For the continually evolving cannabis industry, the rapidly changing federal and states laws, federal and state tax consequences, and information that is less than current, the Consensus Model cannot work, because all underlying assumption and a robust fact base are not available. The only assumption that the Consensus Model got right was the legal emergence of marijuana and hemp as 21st-century consumer paragons.
With a flawed Consensus Model, money from all sources poured-in, and found to their despair that the cannabis industry is high risk with limited foreseeable gains. Most of the billions of dollars committed went into growing cannabis, medicalizing marijuana, and selling it by the bag. Add in the complicated and inflated tax base, and compliance structure, marijuana as a crop is expensive to produce and impossible to make a reasonable profit. No public company is currently profitable, and the best estimates project five years with a constant capital infuse to do so. Meanwhile, the black market still controls 80% of the market and operate a fraction of the cost.
We follow all the noise poured out by the media and the public companies themselves of how great the prospects are --- but in truth, they are scared --- and the information is knowingly false.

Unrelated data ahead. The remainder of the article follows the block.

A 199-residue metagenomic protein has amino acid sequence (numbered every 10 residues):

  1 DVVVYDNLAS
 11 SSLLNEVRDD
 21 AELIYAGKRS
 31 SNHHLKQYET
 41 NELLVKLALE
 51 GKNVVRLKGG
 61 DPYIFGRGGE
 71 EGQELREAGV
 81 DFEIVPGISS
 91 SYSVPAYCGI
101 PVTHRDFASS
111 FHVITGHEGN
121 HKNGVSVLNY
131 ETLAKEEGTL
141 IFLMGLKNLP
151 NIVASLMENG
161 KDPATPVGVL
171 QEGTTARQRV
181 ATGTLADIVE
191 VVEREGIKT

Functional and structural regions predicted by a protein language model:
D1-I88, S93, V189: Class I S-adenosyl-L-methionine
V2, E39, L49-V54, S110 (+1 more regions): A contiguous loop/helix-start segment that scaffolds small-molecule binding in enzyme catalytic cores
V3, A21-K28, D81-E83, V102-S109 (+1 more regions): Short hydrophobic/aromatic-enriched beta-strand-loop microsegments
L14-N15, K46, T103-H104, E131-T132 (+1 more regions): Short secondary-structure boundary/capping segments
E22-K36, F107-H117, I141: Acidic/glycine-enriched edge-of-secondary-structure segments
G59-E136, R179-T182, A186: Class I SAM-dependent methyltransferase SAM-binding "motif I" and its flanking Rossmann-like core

Our analytical business decisions are based on the Subjective Probability Game Theory Model algorithm 1/, because it works. SP-GTM understand the dynamics of the cannabis industry, able to evaluate various business models and to observe how and why the industry and the public companies have evolved to their current state. The data collected is a significant part of our business decision-making process. Many of SP-GTM’s conclusions are conveyed in a series of articles posted to our Cannabis News site, www.fjcannab.com. An article of particular insight was posted on November 15, 2018, entitled “CANADA CANNABIS INVESTMENT SERIES – Conclusion.”